According to the Small Business Administration (SBA), small businesses account for 99.9 percent of the business population in the USA. They are also the main drivers behind economic growth in the economy. For any small business, a natural progression is to think about expanding its business. In fact, a recent report by Guidant Financial showed that 49 percent of small business owners plan to grow their staff and expand their business this year – even though it has been a tough year for many small businesses. Whether it is due to your customer base growing, a desire to expand your eCommerce presence, or a move to reach new customers, scaling up your business can be a great success – if done at the right time and with the right planning.
Signs It May Be Time To Scale Up Your Small Business
Recognizing the signs it may be time to scale up is just as important as taking the right steps. Get the timing wrong, and small businesses can leave themselves vulnerable, both financially and strategically. The first sign it may be time to expand your business is an increasing incidence of having to turn away customers due to insufficient stock, opening hours, or operational resources.
Also, if your business has been enjoying strong financial performance steadily over some time, particularly a good cash flow and sales volume, it’s a sign that it’s time to expand. Be careful not to confuse your profitability with cash flow. An expansion requires financial investment and liquid resources. Profits are not always liquid: they can sometimes be tied up in assets. Lastly, consider whether you have the right resources in place to support your growth. You may have exceeded the previous business goals and feel it is time to move onto new ones, but without the right infrastructure and resources, scaling up can easily go wrong.
Get Your Finances Ready For The Growth
Before you can work on creating public interest for your brand, you need to be able to support those moves. Being financially sound to expand your business, while still maintaining operational flow during expansion is critical. For instance, if you are expanding your business premises, overhead costs like rent, utilities and insurance will rise. It will also be some time before you can enjoy higher profits to compensate for higher activity levels, so your reserves should be adequate to pay for those additional costs.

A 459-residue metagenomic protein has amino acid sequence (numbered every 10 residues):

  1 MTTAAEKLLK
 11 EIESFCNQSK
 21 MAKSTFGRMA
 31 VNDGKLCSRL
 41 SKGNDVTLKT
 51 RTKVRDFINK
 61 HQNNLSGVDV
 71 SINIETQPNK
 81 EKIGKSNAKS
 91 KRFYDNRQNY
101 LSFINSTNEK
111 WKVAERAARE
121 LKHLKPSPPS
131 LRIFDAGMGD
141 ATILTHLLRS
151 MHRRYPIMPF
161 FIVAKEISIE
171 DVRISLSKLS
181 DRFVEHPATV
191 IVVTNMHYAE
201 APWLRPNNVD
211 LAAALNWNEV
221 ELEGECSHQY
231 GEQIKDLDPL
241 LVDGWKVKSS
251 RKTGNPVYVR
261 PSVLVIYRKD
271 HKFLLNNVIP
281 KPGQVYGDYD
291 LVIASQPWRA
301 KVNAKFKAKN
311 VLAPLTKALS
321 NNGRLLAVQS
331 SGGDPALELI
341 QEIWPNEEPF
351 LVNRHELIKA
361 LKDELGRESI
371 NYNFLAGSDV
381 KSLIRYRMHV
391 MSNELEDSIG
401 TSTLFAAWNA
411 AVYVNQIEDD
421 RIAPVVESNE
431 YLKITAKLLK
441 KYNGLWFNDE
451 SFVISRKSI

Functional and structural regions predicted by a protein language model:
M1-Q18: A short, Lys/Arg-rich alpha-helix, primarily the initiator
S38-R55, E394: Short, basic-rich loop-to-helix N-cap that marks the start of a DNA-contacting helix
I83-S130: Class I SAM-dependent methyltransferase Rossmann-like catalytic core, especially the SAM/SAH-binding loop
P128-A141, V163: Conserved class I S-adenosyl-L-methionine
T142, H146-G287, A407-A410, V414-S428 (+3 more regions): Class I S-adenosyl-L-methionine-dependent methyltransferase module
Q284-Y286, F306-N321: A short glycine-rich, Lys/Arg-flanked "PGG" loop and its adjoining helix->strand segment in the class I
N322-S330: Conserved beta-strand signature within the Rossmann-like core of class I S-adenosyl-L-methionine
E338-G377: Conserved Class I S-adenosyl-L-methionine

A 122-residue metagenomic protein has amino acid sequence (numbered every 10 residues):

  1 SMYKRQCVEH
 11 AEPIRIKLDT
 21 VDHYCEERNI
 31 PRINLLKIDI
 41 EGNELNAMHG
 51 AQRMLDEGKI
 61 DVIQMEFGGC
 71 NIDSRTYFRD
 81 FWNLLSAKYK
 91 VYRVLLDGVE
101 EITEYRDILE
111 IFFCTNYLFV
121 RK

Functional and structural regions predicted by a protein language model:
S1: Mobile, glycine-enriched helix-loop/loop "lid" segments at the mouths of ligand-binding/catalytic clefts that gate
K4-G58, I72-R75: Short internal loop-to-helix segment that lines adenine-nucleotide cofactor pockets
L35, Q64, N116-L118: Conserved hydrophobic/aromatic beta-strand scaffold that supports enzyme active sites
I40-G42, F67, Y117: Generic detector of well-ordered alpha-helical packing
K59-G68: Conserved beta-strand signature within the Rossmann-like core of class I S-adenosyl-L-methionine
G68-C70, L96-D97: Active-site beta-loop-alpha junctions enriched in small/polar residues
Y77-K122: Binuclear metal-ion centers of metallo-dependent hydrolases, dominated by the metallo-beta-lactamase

Map Out And Streamline Your Resources
There is an important distinction that business owners need to know before scaling up their business: growing a business versus expanding a business. According to Blair Nicole, CEO of Media Moguls PR, “Scaling is about increasing revenue without committing an equal amount of resources, allowing you to boost profits instead of just the size of your company.” Therefore, scaling up does not always equate to spending more. If you do end up increasing your spending, there’s a high risk your profits may end up being lower or stagnant instead of growing.
To reduce this risk, resource mapping is vital. Start by identifying your business’ core competencies before identifying any inefficiencies or overspending. Creating pockets of savings means they can be redirected to your expansion plans – without driving up the investment bill. Also, look into streamlining your current operations. If you have to hire additional employees or expand your vehicle fleet, make sure that the resources you do invest in are effective and efficient. For instance, you may find that outsourcing additional business functions like marketing and accounting is cheaper. In other words, ensure you are getting the most out of your business resources.
Figure Out Where The Scaling Up Will Happen In Your Business
There is no right or wrong way to expand a business. In fact, there is a long list of ways to grow a business, such as introducing a new product to the market, expanding to new demographics, or pursuing cross-industry collaborations. With the help of customer insights and market research, get to know your customers (or potential customers) and what they want to see from your business.
A key part of a successful business scale-up is the support of its customers. Using these insights, businesses can tailor their expansion goals to align with customer demands. More importantly, it can tell you whether there are enough customers to justify an expansion like this. For instance, you might look to introducing a new product in your range.
Scaling up a business takes planning and patience. For a business to expand successfully, there must be capacity and capability for it to happen. Identifying the right time to scale up, and following the right steps, puts you in a much better place to make it a reality.